Dry Spells Occurrence in Tamale, Northern Ghana – Review of Available Information
Gordana Kranjac-Berisavljevic, Shayibu Abdul-Ghanyu,
Bizoola Zinzoola Gandaa, and Felix K. Abagale
Faculty of Agriculture, University for Development Studies, P.O.Box 1350, Tamale, Ghana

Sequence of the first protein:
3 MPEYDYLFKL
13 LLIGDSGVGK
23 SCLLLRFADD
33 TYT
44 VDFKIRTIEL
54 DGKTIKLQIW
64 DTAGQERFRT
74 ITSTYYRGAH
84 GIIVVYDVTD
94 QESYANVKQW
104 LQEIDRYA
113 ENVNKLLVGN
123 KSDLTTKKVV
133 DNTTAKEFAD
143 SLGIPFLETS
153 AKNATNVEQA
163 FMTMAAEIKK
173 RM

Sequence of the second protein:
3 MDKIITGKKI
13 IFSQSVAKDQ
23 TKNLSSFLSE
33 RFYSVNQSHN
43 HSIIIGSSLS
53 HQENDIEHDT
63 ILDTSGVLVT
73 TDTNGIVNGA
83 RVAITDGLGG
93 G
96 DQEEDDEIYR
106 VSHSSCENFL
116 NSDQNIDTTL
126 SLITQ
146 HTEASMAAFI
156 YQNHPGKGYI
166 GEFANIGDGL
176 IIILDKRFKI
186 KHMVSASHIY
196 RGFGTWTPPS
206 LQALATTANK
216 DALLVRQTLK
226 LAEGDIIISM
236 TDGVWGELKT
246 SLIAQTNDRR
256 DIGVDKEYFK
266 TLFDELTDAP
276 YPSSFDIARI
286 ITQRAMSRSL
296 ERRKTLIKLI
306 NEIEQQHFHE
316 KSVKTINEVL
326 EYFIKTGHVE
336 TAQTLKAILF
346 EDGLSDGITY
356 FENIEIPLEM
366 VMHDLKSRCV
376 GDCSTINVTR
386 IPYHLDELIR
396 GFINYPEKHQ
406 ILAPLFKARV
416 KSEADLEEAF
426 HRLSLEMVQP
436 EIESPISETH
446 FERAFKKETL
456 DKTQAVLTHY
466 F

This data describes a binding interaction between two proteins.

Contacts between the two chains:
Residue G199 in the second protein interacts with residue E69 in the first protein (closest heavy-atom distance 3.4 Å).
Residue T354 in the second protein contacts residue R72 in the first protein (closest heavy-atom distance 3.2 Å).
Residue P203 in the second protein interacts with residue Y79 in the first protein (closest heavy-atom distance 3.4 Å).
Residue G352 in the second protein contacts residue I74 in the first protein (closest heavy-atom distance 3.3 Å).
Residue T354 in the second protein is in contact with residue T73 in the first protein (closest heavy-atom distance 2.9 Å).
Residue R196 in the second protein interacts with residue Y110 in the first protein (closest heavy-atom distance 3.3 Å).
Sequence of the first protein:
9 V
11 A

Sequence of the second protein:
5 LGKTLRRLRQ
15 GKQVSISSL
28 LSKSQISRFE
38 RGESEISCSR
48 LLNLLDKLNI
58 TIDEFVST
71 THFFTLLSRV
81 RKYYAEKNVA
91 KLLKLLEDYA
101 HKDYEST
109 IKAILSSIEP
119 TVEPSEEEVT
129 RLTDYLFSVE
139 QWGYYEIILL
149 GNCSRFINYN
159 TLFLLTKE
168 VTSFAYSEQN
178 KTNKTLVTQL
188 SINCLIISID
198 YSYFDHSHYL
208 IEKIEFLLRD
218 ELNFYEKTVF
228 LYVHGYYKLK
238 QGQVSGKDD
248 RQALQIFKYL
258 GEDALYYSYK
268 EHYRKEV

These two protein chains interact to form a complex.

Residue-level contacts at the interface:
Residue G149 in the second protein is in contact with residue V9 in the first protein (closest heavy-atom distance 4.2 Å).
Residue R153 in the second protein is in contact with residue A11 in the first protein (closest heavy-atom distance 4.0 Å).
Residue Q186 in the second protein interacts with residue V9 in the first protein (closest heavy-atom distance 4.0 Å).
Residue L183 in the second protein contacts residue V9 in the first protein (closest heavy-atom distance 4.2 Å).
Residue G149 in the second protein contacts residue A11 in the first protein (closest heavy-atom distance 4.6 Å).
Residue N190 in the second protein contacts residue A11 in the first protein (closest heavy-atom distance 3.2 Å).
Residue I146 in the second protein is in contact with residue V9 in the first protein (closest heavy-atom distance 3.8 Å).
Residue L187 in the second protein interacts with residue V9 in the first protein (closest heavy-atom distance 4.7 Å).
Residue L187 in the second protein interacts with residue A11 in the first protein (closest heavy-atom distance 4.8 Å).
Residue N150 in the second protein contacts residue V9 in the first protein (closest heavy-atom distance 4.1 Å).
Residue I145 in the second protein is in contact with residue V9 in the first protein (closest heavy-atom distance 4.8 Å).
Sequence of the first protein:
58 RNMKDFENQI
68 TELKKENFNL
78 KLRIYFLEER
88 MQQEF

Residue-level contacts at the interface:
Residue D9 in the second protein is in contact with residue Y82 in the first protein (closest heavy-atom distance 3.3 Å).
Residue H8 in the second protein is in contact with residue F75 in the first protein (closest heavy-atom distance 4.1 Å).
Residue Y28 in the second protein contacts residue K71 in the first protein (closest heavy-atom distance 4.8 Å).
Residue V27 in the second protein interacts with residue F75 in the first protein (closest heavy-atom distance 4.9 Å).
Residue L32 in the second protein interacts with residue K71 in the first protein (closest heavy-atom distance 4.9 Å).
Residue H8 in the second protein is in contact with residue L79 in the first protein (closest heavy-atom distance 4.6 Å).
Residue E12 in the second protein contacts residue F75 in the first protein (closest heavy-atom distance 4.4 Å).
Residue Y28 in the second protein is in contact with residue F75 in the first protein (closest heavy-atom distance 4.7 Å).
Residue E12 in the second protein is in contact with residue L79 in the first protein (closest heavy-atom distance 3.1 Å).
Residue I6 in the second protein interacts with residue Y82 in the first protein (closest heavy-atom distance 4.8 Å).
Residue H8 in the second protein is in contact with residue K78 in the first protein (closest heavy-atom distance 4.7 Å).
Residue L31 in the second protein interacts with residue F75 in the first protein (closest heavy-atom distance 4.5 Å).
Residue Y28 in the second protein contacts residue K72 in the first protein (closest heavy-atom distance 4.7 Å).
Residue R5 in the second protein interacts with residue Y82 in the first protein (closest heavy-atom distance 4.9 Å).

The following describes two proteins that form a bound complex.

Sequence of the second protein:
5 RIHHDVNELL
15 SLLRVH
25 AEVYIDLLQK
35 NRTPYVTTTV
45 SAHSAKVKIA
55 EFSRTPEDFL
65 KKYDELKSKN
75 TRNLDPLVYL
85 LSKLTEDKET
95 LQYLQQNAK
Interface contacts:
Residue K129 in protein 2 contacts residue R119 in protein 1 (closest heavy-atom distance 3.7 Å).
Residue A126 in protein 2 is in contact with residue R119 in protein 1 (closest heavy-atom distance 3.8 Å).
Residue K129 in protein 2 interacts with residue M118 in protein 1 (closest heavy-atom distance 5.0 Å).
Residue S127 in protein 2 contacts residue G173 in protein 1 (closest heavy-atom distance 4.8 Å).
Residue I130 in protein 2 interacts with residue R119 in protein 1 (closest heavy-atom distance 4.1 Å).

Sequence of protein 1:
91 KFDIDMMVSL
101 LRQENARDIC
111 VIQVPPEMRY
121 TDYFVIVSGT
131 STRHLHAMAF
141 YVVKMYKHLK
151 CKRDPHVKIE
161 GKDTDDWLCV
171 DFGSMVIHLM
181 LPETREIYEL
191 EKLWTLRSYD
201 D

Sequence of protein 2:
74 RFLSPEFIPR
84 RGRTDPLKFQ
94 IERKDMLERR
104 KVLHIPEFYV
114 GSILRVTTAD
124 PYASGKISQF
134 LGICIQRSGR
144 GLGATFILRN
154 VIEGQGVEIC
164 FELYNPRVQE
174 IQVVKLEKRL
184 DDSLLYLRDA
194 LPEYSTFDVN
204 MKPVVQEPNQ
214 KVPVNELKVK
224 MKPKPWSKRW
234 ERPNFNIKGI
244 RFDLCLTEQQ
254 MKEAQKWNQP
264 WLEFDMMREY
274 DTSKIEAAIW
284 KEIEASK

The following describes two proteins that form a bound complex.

Sustainable crop production is important for food security in Northern Ghana, where highly variable rainfall coupled with high evaporation rates and soils prone to degradation combine to produce low crop yields of main staple crops that are vital for local people’s livelihoods. Rainfall in this region generally ranges between 800 mm and 1200 mm per annum, falling within a single rainy season from April to October, with a peak in late August-September. This amount is adequate for most arable crops such as maize, rainfed rice, soybeans, and yams. Intermittent dry spells occur, however, at critical crop growth stages, resulting in significant yield reductions. Several studies conducted in this area show that dry spells can be expected during each annual rain season, with a high level of certainty and duration fromtwo to three days up to four weeks. This paper reviews both available literature on dry spell incidence and rainfall prediction in the West African region, with a particular focus on northern Ghana. Available daily rainfall data for 52 consecutive years are analyzed to determine dry spell duration and occurrence in northern Ghana.
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